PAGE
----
It is a something entirely foreign to the tastes and sentiments of all ranks and classes of Gentile society. The hope of Israel is an unfashionable affair altogether; and if we have to own and feel that in entertaining this hope we are outside the circle of popular sympathies, we can at all events reflect with satisfaction that we have the society and good fellowship of the prophet Daniel pronounced "greatly beloved" by an angel of God, and commended to our attention by the Lord Jesus Himself.
4 And I prayed unto Yahweh my Elohim, and made my confession, and said, O Adonai, the great and dreadful El, keeping the covenant and mercy to them that love him, and to them that keep his commandments;
The great and dreadful El
Are we not baffled, staggered, bewildered, overpowered by the greatness? It is a greatness that is a fact before our eyes. Is not the Being who holds this in Himself, a "great and dreadful God"?
The dreadfulness is so great that we are liable to be drawn through to the other side of the subject, so to speak, and to feel as if the idea of one personal Father were incompatible with such inconceivable immensity.
This tendency this we must resist. It is a mere feeling resulting from our smallness. It is not an induction of reason. If there is any reason in it at all, it is false reasoning. It starts with the assumption that mortal capacity is the measure by which the verities of heaven and earth are to be measured. It argues that because our created brains - mere agglomerations of atoms - cannot realise how one personality could fill and cope with infinite space, therefore there cannot be such a personality.
Anyone can see the logical fallacy of this. There were eternal power and wisdom before our brains appeared on the scene, and those were in unity; for creation is a unit as we see. Our brains are a mere contrivance of this power and wisdom in unity. Shall the limited, feeble perishable contrivance set up its sensations in judgment upon the Eternal Contriver? This is what is done when men say the idea of God is too great for them to believe in.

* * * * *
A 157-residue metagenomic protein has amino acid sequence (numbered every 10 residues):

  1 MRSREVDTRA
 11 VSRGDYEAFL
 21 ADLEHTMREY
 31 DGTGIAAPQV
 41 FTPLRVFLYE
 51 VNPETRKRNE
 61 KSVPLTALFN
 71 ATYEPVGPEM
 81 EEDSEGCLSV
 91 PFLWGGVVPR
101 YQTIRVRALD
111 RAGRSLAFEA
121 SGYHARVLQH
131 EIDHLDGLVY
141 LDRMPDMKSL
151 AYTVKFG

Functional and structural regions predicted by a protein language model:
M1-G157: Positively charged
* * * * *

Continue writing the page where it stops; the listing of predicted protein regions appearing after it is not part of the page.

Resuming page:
They are to be excused if they say God is too great for them to conceive of; for as the Scriptures testify and reason declares, "His greatness is unsearchable": but when they say, "Therefore I will not believe in the existence of his greatness," then they perform the most stupendous feat of folly, and earn the treatment to be accorded to men without understanding.
Be it ours rather to recognise the self-evident fact that
"the Creator of the ends of the earth, who fainteth not, neither is weary, and of whose understanding there is no searching" (Isa. 40:28),
is a great and dreadful God whom we shall adore, and trust, and worship and obey, and before whom we will order our ways with the modesty becoming mere worms of the earth as we are, when compared with the sons of light, as we hope to become in His great goodness and mercy.
The Vision - The Seventy week prophecy.
24 Seventy weeks are determined upon thy people and upon thy holy city, to finish the transgression
[ the transgression of the law of Moses would be put an end to],
and to make an end of sins
[ an end would be made of sin-offerings by causing the sacrifice and oblation to cease],
and to make reconciliation for iniquity
[reconciliation would be made for iniquity by cutting off Messiah the prince],
and to bring in everlasting righteousness
[everlasting righteousness, as opposed to the temporary righteousness of the law, would be brought in],
and to seal up the vision and prophecy
[ the vision and the prophecy would be sealed up in the confirmation of the covenant]
and to anoint the most Holy.
"And Jesus himself began to be about thirty years of age" (Luke 3:23). The descent of the Holy Spirit dove upon the head of Jesus, fulfilling a portion of Gabriel's prophecy: the "Sealing the vision and prophet," and "Anointing the holy One of holy ones" (Dan. 9:24, Anatolia). The apostolic testimony is in harmony, and pointedly reveals the person to whom the prophecy refers. The word in the record of John saith concerning Jesus,-"Him hath God the Father sealed" (John 6:27). And Peter, addressing the household of Cornelius, said: "God anointed Jesus of Nazareth with the Holy Spirit and with power" (Acts 10:38).
Prefiguring this anointing Spirit, the "holy anointing oil" was used in the service of the Tabernacle under the law of Moses. With the "holy oil" the Tabernacle and all the vessels